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Past Events

Event Date Summary
Astronomy Colloquium: Keren Sharon Tue. April 24th, 2018
2:30 pm-3:30 pm

The Universe, Magnified: The Power of Gravitational Lensing
Keren Sharon (Michigan)
When did the Universe form its first galaxies? What do galaxies look like at the epoch when the Universe formed most of its stars? …Read more.

Astronomy Colloquium: Dimitar Sasselov Thu. April 12th, 2018
4:00 pm-5:00 pm

Ocean Worlds: from Familiar to Exotic and Extreme Planets
Dimitar Sasselov (Harvard)
Water is a common molecule in the the galaxy and an abundant bulk component of planets – like Neptune, far from their stars. …Read more.

Astronomy Colloquium: Brett Denevi Thu. March 1st, 2018
2:30 pm-3:30 pm

Our Goals for Lunar Science and Exploration
Brett Denevi (JHU/APL)
NASA has recently announced plans to refocus its attention on the Moon as a cornerstone for Solar System science and exploration. …Read more.

Astronomy Colloquium: Caitlin Casey Tue. February 13th, 2018
2:30 pm-3:30 pm

The Universe’s Most Extreme Star-Forming Galaxies in the Most Extreme Environments
Caitlin Casey (Texas)
Dusty star-forming galaxies host the most intense stellar nurseries in the Universe. Their unusual characteristics (star formation rates of 200-2000 Msun/yr, compared to the Milky Way’s 1 Msun/yr) pose a unique challenge for cosmological simulations of how galaxies form and evolve, particularly in the first few billion years after the Big Bang. …Read more.

Astronomy Colloquium: Cameron McBride Tue. January 30th, 2018
2:30 pm-3:30 pm

Data Science: The what, why, and how of my transition from Science to Tech
Cameron McBride (Rubicon Project)
Data science continues to explode as a field as the industrial need for scientific rigor grows. …Read more.

Astronomy Colloquium: Jillian Scudder Tue. January 16th, 2018
2:30 pm-3:30 pm

Title: The hunt for cosmic monsters: understanding galaxies in the confused FIR sky
Jillian Scudder (Oberlin)
Observing galaxies in the Far-Infrared (FIR) gives us a unique window into the star formation rates of very high redshift, dusty galaxies. …Read more.

Astronomy Colloquium: Mark Vogelsberger Thu. December 14th, 2017
3:00 pm-4:00 pm

Simulating Galaxy Formation: IllustrisTNG and beyond
Mark Vogelsberger (MIT)
In my talk I will describe recent efforts to model the large-scale distribution of galaxies with cosmological hydrodynamics simulations. I will focus on the Illustris simulation, and our new simulation campaign, the IllustrisTNG project. …Read more.

Astronomy Colloquium: Ben Monreal Tue. December 5th, 2017
3:00 pm-4:00 pm

hWAET: a ground-based telescope for exoplanet direct imaging
Ben Monreal (CWRU Physics)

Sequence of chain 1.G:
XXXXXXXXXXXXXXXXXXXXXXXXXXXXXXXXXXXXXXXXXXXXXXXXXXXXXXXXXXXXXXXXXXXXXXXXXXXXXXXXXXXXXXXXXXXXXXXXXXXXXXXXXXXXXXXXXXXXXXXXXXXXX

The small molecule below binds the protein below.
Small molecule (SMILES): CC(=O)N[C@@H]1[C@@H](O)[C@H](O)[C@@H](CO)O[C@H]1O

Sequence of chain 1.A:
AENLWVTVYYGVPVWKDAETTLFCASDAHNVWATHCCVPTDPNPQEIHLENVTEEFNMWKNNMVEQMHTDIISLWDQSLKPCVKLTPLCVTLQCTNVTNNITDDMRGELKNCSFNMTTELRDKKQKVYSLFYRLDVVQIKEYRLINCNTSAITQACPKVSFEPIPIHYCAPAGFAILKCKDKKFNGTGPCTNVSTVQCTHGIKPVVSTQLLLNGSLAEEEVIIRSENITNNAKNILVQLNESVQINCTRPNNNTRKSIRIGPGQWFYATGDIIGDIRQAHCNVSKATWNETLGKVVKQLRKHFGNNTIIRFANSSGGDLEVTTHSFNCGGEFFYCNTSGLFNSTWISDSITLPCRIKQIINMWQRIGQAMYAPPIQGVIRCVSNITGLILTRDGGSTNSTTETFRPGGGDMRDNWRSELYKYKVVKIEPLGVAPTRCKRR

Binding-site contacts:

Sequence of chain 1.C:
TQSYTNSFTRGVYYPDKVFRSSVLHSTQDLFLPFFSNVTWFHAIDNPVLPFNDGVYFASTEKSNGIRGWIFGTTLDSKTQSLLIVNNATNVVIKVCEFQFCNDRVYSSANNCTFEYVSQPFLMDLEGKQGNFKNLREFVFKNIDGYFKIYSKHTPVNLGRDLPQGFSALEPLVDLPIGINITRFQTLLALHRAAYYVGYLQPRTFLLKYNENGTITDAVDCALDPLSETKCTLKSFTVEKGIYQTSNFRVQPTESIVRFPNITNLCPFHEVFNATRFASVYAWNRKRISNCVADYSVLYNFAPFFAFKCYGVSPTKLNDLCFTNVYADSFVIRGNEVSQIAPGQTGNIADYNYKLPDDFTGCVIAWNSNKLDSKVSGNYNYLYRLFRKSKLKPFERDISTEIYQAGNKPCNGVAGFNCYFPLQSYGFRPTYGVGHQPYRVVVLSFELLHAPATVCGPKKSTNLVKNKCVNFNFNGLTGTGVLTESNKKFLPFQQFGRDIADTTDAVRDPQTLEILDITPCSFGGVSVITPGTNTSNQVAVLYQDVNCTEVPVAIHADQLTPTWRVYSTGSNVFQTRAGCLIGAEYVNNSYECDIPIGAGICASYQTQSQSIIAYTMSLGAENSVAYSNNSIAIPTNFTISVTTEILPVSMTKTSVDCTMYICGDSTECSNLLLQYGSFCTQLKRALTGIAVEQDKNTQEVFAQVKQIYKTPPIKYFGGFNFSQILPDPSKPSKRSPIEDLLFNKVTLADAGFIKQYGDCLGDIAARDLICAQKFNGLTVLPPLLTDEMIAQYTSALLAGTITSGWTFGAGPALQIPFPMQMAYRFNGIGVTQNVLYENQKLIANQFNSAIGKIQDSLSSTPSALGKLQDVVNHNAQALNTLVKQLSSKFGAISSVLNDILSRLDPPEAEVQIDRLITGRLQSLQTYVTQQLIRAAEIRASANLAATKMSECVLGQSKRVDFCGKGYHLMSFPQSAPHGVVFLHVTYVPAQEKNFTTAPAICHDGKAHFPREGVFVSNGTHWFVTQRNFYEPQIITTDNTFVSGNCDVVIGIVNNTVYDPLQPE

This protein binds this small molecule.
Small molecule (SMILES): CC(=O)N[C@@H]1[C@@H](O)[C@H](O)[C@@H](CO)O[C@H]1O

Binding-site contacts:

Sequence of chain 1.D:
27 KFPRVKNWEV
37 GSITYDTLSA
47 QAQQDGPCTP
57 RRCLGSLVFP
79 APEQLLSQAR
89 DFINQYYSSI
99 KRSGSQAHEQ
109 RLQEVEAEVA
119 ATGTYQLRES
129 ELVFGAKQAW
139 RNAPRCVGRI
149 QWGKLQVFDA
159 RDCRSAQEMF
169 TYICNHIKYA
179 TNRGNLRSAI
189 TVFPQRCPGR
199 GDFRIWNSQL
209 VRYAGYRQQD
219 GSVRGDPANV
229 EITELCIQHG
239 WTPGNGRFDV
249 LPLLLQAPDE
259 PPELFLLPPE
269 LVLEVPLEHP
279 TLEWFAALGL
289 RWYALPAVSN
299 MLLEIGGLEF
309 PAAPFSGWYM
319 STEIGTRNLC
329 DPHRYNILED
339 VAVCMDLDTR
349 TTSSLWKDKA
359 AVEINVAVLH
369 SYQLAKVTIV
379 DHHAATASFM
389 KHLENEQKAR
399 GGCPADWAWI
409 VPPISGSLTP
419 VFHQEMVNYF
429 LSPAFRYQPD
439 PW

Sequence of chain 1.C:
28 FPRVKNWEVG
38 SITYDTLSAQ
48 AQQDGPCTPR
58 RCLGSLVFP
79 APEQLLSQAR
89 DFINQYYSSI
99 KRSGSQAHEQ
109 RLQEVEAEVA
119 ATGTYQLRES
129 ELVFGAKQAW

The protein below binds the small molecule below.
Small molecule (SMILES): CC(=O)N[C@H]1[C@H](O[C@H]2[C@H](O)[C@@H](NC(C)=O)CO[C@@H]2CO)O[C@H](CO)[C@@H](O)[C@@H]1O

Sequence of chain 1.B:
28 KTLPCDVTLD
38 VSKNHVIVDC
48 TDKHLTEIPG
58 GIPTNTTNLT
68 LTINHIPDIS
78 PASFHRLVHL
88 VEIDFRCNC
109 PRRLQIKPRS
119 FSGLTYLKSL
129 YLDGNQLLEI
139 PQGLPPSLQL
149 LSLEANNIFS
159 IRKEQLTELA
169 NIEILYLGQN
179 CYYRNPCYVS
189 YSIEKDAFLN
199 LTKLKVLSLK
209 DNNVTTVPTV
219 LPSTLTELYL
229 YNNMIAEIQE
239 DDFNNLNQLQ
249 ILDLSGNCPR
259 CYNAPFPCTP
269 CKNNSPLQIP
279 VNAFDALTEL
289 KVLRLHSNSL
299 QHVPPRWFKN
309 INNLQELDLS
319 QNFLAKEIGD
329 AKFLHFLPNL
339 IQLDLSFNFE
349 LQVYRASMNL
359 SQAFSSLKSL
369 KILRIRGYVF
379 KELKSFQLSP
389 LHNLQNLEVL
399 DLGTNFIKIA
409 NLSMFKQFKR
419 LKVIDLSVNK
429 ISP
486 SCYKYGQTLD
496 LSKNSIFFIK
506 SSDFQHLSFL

In the literature on telescope conceptual design, there is a divide which at first glance seems unusual: space telescope design is a free-for-all while ground based concepts are very conservative. …Read more.

Astronomy Colloquium: Phil Hopkins Fri. November 17th, 2017
2:00 pm-3:00 pm

Stars Re-Shaping Galaxies
Phil Hopkins (Caltech)
The most fundamental unsolved problems in galaxy formation revolve around “feedback” from massive stars and black holes. I’ll present new results from the FIRE simulations which combine new numerical methods and physics in an attempt to realistically model the diverse physics of the interstellar medium, star formation, and feedback from stellar radiation pressure, supernovae, stellar winds, and photo-ionization. …Read more.

Astronomy Colloquium: Jason Wright Tue. November 7th, 2017
3:00 pm-4:00 pm

The Puzzle of Boyajian’s Star
Jason Wright (PSU)
I have been at the center of efforts to understand KIC 8462852, a strange star found during the Kepler mission. It exhibits deep, irregular “dips” or dimming events lasting days, up to 22% in depth, and appears to be dimming secularly on decadal timescales. …Read more.

Astronomy Colloquium: David Silva Fri. October 13th, 2017
11:00 am-12:00 am

NOAO Today and Tomorrow
David Silva (Director, NOAO)
The National Optical Astronomy Observatory (NOAO) is the U.S. national center for ground-based optical-infrared (OIR) astronomy. It is a Federally Funded Research and Development Center (FFRDC) sponsored by the National Science Foundation (NSF) and managed by the Association of Universities for Research in Astronomy (AURA). …Read more.

Astronomy Colloquium: Annika Peter Mon. September 25th, 2017
1:30 pm-2:30 pm

Twinkle, twinkle, little galaxy
Annika Peter (OSU)
The littlest galaxies have the potential to tell us the most about the nature of dark matter and about star formation in extreme environments. …Read more.

Astronomy Colloquium: Amanda Kepley Tue. September 12th, 2017
3:00 pm-4:00 pm

Opening New Frontiers in the Study of Star Formation with the Next Generation of Radio Telescopes
Amanda Kepley (NRAO)
Much of what we know about the molecular gas that fuels star formation comes from observations in the Milky Way and other similar nearby galaxies. …Read more.


Page last modified: August 18, 2017